Temporal range: 0–0Ma Neogene(Pleistocene) - Recent
|Glyptemys muhlenbergii 
Glyptemys insculpta 
Vulnerable (IUCN 2.3)
Glyptemys is a genus of turtle in the family Emydidae. It comprises two species, the bog turtle and wood turtle, both of which are endemic to North America. Until 2001, these turtles were considered members of the genus Clemmys, which currently has one member: the spotted turtle.
Full grown, these turtles grow to between 8.9 and 20 centimeters (3.5 and 7.9 in). These turtles are semi-aquatic, although this varies based on season. They have morphological characteristics that make them unique from other species and unique from each other.
The Glyptemys turtles prefer slow moving streams and ponds and feed on insects, plant matter, small invertebrates, and eat carrion. These turtles are protected throughout their range.
|Portion of Emydidae family|
|In the past, the taxonomic classification of these turtles looked very different however, the current system has Clemmys as a monotypic genus and Glyptemys, Terrepene, and Emys as three distinct genera (the species Emys trinacris is not shown).|
Before 2001, the bog and wood turtles were members of the Clemmys genus, however, they were moved to a newly created genus, Glyptemys, after further morphological and genetic analyses revealed that they were much closer relatives to each other than to the spotted turtle. The bog turtle and wood turtle have a similar genetic makeup that is marginally different than that of the spotted turtle, the only current member of the Clemmys genus. The western pond turtle was also a former member of Clemmys, but it was recently moved to the genus Actinemys: of which it is now the only member. Both Glyptemys turtles have a karyotype that consists of 50 chromosomes.
There are several common names for each species: ones for the bog include mud turtle, marsh turtle, yellowhead, and snapper while the wood may be referred to as the sculptured tortoise, red-legged tortoise, or redleg.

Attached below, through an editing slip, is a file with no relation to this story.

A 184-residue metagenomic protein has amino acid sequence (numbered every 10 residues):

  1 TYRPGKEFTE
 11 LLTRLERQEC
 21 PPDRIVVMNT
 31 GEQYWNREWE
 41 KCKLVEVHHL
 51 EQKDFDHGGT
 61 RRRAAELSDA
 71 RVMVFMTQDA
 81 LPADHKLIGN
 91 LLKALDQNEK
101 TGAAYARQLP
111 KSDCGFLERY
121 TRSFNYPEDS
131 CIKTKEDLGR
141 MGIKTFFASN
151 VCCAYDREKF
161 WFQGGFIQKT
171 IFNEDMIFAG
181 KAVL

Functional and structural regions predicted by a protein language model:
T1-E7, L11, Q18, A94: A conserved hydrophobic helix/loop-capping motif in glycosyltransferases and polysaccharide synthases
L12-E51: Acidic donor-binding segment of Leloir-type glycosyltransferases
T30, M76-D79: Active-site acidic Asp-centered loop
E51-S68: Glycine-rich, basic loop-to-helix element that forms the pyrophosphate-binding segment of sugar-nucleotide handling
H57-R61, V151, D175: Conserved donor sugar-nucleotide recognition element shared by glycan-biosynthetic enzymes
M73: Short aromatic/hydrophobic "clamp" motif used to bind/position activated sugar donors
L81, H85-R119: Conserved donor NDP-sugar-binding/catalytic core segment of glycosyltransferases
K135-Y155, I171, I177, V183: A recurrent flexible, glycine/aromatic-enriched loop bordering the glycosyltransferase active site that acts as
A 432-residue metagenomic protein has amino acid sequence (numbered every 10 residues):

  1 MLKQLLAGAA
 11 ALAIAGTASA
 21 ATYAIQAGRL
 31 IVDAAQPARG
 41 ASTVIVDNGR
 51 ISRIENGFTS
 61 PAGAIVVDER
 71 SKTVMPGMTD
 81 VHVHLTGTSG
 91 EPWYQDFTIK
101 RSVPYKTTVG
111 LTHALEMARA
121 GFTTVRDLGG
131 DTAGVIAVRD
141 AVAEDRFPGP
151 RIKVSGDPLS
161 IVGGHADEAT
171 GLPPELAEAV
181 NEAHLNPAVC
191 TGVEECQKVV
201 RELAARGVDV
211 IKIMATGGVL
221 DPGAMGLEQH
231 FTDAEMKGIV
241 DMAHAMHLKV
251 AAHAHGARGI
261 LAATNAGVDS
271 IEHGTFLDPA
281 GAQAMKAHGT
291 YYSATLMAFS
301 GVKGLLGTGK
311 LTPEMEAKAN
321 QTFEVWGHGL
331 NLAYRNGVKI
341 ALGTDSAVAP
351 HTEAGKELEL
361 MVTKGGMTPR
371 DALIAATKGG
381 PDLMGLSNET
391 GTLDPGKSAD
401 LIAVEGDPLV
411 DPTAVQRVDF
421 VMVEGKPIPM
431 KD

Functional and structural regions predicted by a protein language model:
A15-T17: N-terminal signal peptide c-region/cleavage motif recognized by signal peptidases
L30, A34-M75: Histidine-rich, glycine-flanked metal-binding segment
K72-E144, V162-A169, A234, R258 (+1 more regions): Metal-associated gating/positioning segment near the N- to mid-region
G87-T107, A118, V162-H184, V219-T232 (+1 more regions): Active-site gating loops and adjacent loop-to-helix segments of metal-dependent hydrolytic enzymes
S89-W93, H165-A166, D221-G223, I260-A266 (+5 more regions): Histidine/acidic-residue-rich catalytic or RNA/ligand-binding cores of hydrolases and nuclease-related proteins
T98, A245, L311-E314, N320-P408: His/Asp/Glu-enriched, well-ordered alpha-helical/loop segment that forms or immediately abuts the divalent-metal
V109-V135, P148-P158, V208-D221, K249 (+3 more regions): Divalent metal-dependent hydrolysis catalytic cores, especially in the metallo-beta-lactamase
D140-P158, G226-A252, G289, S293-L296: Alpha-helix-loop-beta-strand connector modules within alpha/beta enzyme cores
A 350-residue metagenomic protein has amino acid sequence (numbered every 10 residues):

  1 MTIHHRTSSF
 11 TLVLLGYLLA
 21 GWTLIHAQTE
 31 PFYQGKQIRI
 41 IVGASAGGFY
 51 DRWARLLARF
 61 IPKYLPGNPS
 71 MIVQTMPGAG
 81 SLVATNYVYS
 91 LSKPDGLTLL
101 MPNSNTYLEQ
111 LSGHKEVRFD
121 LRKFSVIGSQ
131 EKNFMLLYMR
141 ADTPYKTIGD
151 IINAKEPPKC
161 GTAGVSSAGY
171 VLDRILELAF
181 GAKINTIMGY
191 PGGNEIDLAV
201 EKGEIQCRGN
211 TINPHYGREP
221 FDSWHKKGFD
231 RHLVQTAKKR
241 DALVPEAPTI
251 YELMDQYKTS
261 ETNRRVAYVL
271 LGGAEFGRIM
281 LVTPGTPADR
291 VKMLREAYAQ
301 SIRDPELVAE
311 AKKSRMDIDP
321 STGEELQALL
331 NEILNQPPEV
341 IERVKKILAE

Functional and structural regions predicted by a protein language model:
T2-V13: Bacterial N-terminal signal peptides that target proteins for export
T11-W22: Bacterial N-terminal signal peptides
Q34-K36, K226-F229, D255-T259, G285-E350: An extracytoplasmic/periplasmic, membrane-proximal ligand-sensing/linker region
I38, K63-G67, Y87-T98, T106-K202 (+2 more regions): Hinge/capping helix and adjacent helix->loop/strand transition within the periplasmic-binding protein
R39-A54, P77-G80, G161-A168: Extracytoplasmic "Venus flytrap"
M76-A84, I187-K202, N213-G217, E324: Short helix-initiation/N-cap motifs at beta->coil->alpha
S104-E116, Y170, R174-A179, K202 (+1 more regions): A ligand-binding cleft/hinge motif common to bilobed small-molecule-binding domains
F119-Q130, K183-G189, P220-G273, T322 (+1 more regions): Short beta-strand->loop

Glyptemys turtles are small to medium in size: the bog turtle males grow to be 9.4 centimeters (3.7 in) and females 8.9 centimeters (3.5 in) while wood turtles of either gender reach 14 to 20 centimeters (5.5 to 7.9 in) in length. Bog turtles weigh 110 grams (3.9 oz) and wood turtles average 1 kilogram (35 oz) at maturity. The bog can be recognized by small, bright blotches on each side of its neck  and the wood by its dark gray to black head and bright orange coloration on its ventral surfaces.
 Distribution and habitat
Glyptemys turtles are endemic to eastern North America. Their collective range extends from Nova Scotia south to Georgia and from Nova Scotia west to Minnesota. These turtles are semi-aquatic and are commonly found in bogs, fens, and small streams which have soft yet compacted sandy bottoms.
 Evolutionary history
During the last post-Pleistocene ice age, Glyptemys turtles were forced south by encroaching glaciers from the north. After glaciation, some turtle colonies relocated to their original northern range while others continued to live in the new, southern range. Some fossil remains from the Rancholabrean period (300,000 to 11,000 years BP) have been found in states such as Georgia and Tennessee, areas farther south than the turtles' current range.
 Ecology and behavior
These turtles are diurnal and become active in the early morning. During extremely cold days they each may spend time underwater while the bog has been known to also seek dense underbrush or mud to bury itself in. Excessively hot days sometimes causes these turtles to estivate.
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